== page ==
Sponsored: Dream meets reality at Byard Art show
The latest exhibition at Cambridge’s Byard Art gallery - featuring new works by Alison Pullen, Frances Bloomfield and Donald McDonald - finds the extraordinary in the everyday. Alice Ryan meets the artists
“I’m interested in what our living spaces say about ourselves. They are like a ‘portrait’ of who we are - or who we want to project to the world.
I’ve been told my paintings of interiors can make people want to cocoon themselves in a similar interior. There is always the idea of ‘home’; a place where we feel safe, can be ourselves...
I love beautiful rooms, like the Robert Adam interiors at Osterley or the grand at Merchant Taylors’ Company in the City or Royal Hospital Chelsea, but the domestic interior where someone has taken care to make it their own is always appealing. Interesting people make interesting interiors.
My father trained in Architecture and sometimes asked me to ‘colour in’ his plans, so manmade spaces were a natural interest. Going to art college, I was always interested in atmosphere and then further along a ‘sense of place’. Interiors, when I left the Royal College when I was 25, seemed a natural fit.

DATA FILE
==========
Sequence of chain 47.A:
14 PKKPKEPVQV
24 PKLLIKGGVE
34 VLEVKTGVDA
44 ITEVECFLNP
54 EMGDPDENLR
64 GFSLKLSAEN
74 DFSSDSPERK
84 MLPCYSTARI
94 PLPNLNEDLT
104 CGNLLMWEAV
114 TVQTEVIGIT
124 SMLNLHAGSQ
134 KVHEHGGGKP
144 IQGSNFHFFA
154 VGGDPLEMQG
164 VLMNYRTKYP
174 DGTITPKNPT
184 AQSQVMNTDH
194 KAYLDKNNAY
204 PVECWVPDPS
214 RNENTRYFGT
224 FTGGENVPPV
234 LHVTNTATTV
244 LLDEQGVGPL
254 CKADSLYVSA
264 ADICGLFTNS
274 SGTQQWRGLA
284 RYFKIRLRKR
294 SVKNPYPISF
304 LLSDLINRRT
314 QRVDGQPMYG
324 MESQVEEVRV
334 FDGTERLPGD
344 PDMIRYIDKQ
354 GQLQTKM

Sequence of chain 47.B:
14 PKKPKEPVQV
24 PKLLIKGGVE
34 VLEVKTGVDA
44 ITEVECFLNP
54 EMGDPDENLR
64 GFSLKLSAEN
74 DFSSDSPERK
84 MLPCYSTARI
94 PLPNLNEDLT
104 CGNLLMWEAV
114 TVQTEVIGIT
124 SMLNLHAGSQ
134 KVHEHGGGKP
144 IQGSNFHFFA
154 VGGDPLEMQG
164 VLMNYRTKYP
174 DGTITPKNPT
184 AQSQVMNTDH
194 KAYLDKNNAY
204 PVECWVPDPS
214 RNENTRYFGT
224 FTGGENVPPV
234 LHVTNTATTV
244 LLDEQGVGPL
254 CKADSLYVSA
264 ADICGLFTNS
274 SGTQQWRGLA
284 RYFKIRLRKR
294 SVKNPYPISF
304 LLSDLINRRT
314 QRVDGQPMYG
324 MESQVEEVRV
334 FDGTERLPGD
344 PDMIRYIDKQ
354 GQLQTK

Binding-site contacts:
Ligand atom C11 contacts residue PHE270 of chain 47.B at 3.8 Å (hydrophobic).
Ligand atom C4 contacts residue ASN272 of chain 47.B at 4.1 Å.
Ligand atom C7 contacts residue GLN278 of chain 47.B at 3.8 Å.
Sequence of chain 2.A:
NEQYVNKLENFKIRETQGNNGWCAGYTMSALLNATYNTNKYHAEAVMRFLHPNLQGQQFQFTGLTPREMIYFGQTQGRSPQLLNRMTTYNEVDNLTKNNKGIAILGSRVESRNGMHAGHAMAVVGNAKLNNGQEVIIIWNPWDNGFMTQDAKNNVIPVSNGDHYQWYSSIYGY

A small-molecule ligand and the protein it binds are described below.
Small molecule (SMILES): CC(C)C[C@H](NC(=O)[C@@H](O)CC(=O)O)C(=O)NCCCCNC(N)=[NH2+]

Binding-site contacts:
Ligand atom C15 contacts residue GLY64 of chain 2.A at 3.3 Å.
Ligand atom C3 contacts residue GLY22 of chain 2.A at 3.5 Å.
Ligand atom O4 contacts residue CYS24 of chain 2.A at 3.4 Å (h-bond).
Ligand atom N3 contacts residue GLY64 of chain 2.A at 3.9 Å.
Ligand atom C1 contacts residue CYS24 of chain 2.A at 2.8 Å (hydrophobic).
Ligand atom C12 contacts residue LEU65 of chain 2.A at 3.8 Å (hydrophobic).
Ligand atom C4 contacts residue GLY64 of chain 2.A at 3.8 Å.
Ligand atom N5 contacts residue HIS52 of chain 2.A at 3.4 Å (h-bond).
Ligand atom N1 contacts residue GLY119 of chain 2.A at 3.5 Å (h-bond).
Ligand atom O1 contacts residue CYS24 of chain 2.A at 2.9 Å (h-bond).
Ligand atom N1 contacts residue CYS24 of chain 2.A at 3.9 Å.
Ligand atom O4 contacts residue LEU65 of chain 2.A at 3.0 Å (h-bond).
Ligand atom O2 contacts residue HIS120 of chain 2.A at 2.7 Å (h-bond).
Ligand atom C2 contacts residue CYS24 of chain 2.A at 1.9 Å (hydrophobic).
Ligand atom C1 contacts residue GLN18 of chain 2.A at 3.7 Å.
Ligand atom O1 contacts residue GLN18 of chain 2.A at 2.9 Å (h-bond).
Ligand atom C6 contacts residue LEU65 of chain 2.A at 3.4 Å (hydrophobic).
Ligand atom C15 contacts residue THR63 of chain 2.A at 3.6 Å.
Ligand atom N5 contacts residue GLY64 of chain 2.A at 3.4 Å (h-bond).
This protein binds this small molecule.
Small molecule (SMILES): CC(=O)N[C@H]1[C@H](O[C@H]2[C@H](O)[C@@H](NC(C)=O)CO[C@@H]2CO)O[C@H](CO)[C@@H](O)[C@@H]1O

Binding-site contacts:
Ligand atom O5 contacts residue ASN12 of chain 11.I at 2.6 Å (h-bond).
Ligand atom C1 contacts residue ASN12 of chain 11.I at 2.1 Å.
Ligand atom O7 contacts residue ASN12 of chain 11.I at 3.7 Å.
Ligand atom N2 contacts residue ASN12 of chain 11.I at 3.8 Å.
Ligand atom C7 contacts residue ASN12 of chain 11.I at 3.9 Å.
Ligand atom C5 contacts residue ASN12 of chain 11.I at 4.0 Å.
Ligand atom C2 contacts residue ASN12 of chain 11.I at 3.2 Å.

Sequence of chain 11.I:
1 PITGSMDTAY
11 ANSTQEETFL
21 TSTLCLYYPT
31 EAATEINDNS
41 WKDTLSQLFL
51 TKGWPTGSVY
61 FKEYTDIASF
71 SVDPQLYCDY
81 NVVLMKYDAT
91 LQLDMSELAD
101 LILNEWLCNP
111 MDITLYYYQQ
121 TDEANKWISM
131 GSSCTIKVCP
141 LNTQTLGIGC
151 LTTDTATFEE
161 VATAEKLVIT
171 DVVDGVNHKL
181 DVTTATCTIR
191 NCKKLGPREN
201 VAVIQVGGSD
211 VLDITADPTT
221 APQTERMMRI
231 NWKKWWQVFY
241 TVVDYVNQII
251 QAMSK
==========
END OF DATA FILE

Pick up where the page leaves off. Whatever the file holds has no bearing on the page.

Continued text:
I was always and am increasingly interested in painting different sorts of light and how it can transform a room and how we feel about being in it. I think light is much more interesting in an interior than an exterior because as well as summer or winter light creating different atmospheres, it can also play with the objects or surfaces in the room, like wooden floors becoming enlivened and ‘fiery’ by light crossing them - let alone how interesting shadows can make dynamic patterns.
I have Natasha, a lady who I went to once a week for art classes after school from the age of 7-13, to thank for introducing me to collage. Going to the Royal College of Art, I wanted to make the most of my time there so knew I had to specialise in something - illustrators get more work if they have one style. I knew I had an affinity with collage and its many possibilities.